Dave Kearney ready for his close-up
Ireland wing hoping to roam free in the wide channels at the Aviva stadium on Saturday
Dave Kearney is tackled by Billy Twelvetrees as Danny Care (left) looks on during the Six Nations clash against England. Photograph: Stu Forster/Getty Images
In the week of the Oscars perhaps there’s a bit of scope to borrow an analogy or two from the film world in pouring over the rushes, performance wise, for Ireland’s left wing Dave Kearney in the Six Nations Championship to date.
Although he’s been part of the main feature, his role has been a series of cameos, albeit primarily hugely positive ones, that have whetted the appetite for an afternoon when he takes a more central role. That could come as early as Saturday when Italy visit the Aviva Stadium.
The younger of the Kearney brothers has shown flashes of his excellent footwork, balance and elusiveness in possession on a modicum of opportunity. There’s no doubting his talent or aptitude for Test rugby, the only cavil that he hasn’t been given enough ball.
Ireland have read from an abbreviated playbook, coach Joe Schmidt’s tactical excellence facilitating comprehensive victories over Scotland and Wales. The flawed execution at times against England, coupled with the aggression and organisation of their hosts at Twickenham, denied Ireland’s wings much latitude in attack.
Kearney admitted: “The back three in general haven’t got a whole amount of ball to work off, especially out wide and when we are in a bit of space so it has all been pretty tight in the space we have had to work in.
“But, yeah, I have been pretty happy on a personal level with the distances covered and yards made. I just think that if we can get a bit more ball wide, where the back three players will have a bit more space to work with, it would be good.”
There was a fleeting moment when Ireland’s left wing thought he had escaped the clutches of the home side only for England secondrow Joe Launchbury to blindside Kearney with an ankle tap.
“No, I didn’t see him at all. I was just focusing on beating [Mike] Brown on the inside and then, yeah, fair play to him [Launchbury], he made a big long dive and a long arm to get the tap tackle.
“I thought with Brown coming across, I had him flat-footed. It would have been pretty difficult for him to get back to me. I probably wouldn’t have finished the try myself as there was a good few backrowers coming back. I probably would have looked to play somebody in on the inside.”
It’s a moot point now as was a query about Ireland’s defence for Danny Care’s try. Kearney explained: “At the time I thought Brown had beaten Rob [Kearney] on the outside so if that was the case I had to step in on Brown. I went in for Brown and at that stage it was probably too late to go back out for [Danny] Care.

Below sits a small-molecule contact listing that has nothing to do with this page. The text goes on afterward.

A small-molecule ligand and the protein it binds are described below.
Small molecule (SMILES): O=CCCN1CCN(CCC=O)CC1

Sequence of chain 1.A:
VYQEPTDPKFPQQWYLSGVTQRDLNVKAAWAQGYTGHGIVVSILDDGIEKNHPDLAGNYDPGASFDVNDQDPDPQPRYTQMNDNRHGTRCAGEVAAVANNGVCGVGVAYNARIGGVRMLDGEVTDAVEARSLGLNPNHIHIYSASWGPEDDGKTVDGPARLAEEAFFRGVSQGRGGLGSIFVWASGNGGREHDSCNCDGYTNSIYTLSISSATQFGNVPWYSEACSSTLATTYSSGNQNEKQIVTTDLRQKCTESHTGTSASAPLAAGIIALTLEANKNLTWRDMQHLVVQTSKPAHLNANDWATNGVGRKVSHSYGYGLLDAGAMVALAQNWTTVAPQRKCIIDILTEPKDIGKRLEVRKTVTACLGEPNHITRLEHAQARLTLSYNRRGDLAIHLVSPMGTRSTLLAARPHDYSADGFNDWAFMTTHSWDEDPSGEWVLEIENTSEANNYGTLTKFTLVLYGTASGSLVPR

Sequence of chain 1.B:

“That’s just the way things go. I think Rob at the time thought he wasn’t going to get to him so I then had step in and Care got the try. It’s always very difficult for a winger to try and defend those things.
“We did a good bit of attack last week in Belfast [training camp, last week] and the start of this week has been pretty much defence orientated. On a whole, one or two small things were the difference in the England game. Our hustle wasn’t what we are used to or expect from ourselves so we have worked on that a lot over the last couple of days.”
It’s time to look forward. In times past Italy were pretty easy to pigeon-hole: nullify the impact of their set-piece and maul and thereafter the attacking gambits were pretty rudimentary. That’s changed under their French coach Jacques Brunel. There is a much better balance to the way the Italians orientate their patterns and they carry a great deal more potency behind the scrum.
Kearney agreed: “Maybe back in the day they would have been more forward-orientated but now they have some real good skilful players, guys with a lot of pace which we are going to be wary of; I think [Luke] McLean at fullback, he’s a really skilful player.
“He likes to get involved at first receiver, likes to have a go and has got good pace, like the wingers. We definitely know the threat the backs pose. It is something we have looked at a lot over the last week.”
He’s quick to point out that Ireland have prioritised the game they want to impose on the visitors.
“We still want to throw the ball around out wide and try and score tries, that’s our main focus. We created a few opportunities but weren’t clinical enough to finish them. It is something that we are working on.”
Kearney has managed to temper frustration. “It is just the way games go. In my first cap against Samoa there was loads of space and gaps opened up. I think it just goes to show what the Six Nations competition is like. Defences are getting better and better. There is little ball making it wide and I think that has been the same for the other teams.”
He’d like to see that trend change on Saturday.